Legislation supported by the Wisconsin Nurses Association to provide criminal penalties for perpetrators who cause battery to registered nurses and other nursing personnel passed the state Senate this week.

The bill provides for a Class H felony for individuals who cause bodily harm to a nurse, nursing personnel and health care providers who work in a hospital. The action provides another avenue of support for the 105,000 nurses and the more than 60,000 certified nurse assistants in Wisconsin who experience this type of workplace violence.

“If nurses do not feel safe they cannot practice safely,” Linda Gobis, president of the Wisconsin Nurses Association, said. “Passage of SB 163 is an important part of a larger campaign of educating and empowering nurses to report workplace violence and hopefully avoid life-threatening situations.”

According to the American Nurses Association, one in four nurses are assaulted at work. Data from the WNA show that there is an increase in workplace violence against nurses in Wisconsin.

Senate approves tougher drunk driving bills

A tough reform of Wisconsin’s drunk driving laws is headed to Gov. Tony Evers’ desk.

On Tuesday, the Wisconsin Senate unanimously approved creating a mandatory minimum five-year sentence for homicides committed while driving under the influence. The bill was authored by Sen. Alberta Darling (R-River Hills) and Rep. Jim Ott (R-Mequon). 

“It’s past time we cracked down on drunk drivers,” Darling said. “I urge Gov. Evers to sign this bill soon.” 

Assembly Bill 17 creates a mandatory minimum sentence of five years in prison for committing homicide while driving drunk. If a judge believes that sentence is too harsh, they must put their reasons in writing. The bill now heads to Evers’s desk.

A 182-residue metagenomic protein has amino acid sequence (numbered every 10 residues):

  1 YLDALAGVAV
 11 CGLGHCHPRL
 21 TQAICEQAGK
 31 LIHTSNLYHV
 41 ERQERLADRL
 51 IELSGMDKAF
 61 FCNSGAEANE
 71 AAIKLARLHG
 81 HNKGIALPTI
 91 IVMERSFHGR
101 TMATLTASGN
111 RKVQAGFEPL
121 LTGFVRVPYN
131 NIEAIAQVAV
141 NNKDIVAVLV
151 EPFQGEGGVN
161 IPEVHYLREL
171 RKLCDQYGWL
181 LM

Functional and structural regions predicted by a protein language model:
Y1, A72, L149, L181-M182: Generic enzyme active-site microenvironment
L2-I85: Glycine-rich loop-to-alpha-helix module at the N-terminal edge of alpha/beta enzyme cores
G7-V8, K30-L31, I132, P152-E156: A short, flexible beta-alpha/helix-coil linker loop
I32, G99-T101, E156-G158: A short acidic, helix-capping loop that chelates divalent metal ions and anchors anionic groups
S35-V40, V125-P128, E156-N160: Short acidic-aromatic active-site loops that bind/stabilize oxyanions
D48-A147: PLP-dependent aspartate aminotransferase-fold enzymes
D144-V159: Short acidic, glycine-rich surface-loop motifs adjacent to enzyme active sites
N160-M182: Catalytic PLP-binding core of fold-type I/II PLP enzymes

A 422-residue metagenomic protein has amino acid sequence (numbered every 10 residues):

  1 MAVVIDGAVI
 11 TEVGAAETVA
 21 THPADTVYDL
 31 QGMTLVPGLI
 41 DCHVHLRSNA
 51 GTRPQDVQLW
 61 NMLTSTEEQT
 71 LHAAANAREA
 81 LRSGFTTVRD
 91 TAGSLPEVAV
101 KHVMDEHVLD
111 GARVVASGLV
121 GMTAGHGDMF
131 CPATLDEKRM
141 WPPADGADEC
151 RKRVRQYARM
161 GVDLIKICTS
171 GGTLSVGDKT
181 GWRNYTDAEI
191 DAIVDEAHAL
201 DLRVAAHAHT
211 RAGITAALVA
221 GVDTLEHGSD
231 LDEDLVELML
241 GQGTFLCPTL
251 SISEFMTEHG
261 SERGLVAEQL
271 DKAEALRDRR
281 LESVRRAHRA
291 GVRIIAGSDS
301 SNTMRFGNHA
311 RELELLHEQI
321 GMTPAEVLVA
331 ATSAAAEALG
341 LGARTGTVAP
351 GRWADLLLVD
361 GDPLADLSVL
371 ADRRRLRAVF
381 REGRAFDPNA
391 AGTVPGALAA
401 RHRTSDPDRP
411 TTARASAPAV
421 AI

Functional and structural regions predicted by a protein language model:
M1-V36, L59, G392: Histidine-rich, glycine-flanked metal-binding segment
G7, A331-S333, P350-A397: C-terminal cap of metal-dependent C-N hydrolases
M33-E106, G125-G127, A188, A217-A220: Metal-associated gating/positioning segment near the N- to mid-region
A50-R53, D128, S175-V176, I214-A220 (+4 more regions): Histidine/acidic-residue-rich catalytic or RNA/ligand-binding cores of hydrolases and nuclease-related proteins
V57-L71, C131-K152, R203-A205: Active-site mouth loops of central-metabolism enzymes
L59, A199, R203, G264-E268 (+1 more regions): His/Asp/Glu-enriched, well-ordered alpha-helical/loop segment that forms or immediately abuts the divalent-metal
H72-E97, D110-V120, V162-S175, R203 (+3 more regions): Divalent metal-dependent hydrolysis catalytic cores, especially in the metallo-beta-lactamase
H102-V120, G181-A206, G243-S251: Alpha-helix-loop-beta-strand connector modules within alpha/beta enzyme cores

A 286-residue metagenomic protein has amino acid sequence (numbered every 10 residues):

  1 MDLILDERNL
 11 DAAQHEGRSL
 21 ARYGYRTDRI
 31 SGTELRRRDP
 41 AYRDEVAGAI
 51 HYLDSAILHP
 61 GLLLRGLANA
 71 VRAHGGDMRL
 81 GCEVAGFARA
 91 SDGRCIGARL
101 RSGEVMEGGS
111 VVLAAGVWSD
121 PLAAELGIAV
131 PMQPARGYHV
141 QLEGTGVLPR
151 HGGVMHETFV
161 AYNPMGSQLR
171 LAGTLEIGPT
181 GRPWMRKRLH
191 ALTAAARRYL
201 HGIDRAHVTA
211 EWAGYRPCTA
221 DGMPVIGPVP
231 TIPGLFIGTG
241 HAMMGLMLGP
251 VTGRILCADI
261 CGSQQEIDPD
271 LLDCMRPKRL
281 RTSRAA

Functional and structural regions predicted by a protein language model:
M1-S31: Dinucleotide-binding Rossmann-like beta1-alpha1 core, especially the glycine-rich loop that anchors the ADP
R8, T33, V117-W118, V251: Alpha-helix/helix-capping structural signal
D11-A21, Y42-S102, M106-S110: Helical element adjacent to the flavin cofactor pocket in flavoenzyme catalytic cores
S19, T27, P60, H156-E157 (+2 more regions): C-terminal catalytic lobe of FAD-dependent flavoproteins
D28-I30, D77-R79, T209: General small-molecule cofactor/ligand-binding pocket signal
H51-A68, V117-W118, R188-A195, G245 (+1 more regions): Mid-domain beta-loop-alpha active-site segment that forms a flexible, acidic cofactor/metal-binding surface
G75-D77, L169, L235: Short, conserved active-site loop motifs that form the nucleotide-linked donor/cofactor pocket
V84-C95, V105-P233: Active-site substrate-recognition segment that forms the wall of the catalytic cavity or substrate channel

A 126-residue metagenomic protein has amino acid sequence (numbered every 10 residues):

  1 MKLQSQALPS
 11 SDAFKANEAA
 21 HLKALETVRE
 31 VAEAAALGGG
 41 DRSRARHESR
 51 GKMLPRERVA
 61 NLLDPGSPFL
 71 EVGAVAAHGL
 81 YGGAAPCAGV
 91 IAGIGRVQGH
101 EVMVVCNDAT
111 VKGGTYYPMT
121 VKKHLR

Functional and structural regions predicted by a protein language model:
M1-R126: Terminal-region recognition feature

The Senate also approved a bill to triple the punishment for fifth and sixth OWI offenses from six months to 18 months. The state isn’t experiencing much of a decrease in those offenses, lawmakers say.

Currently, OWI offenders in this category are required to be incarcerated for at least six months. The new bill should deter individuals from getting behind the wheel intoxicated by increasing the mandatory minimum. to 18 months in prison, the lawmakers say. The bill now heads to the State Assembly for further consideration. 

Both bills received unanimous support on the Senate floor.

Lawmaker proposes new state holiday: Democracy Day

State Rep. David Crowley (D-Milwaukee) is proposing a new state paid holiday called Democracy Day, which he said would honor our system of government, the role that each of us plays within it, and all those who have fought to secure and maintain democracy.

“We should all be unsatisfied that in a country that guarantees us the right to vote, only a fraction of us actually use our voices to take advantage of that paramount privilege,” Crowley said. “Turnout in low-income areas is especially dismal because people cannot afford to take time off work to go to the polls — or when they do they are discouraged and disenfranchised by the long lines. My proposed legislation, Democracy Day, can raise these dire figures and make our state truly representative by enabling every citizen to practice the foundational right of every democracy: the right to vote.”

Crowley said the holiday would serve the state, our communities, and our lives. 

“We deserve to choose how best to govern, and we make that choice through our vote,” he said. “It is long past time to ensure that everyone is able to make their voice heard. The fact of the matter is that not everyone is able to cast their vote. We all lead intricate and busy lives. Many people simply cannot afford to take time off work to vote — or simply cannot find the time to amidst their busy schedules. Whatever the reason, a paid holiday devoted to voting would allow countless more people to vote without the fear of hindering their daily lives, families, or finances.”

But Crowley said the paid holiday would not merely be for voting. 

“Its purpose and significance is further reaching,” he said. “Democracy Day celebrates our system of government — a system of government devoted to giving power to its people. We would have far less to celebrate without the tireless and courageous undertakings of our Wisconsin Veterans, yet Wisconsin is the only state in the union that does not recognize Veteran’s Day as a paid state holiday.”

Democracy Day would provide a day not only to vote but to give necessary recognition to veterans, Crowley said.

The holiday would be observed on the first Tuesday after the first Monday of each November.

“This will enable people to realize fully their democratic freedom, while recognizing and commending the bravery and valor of our nation’s veterans who have fought to protect the right to vote around the world,” Crowley said.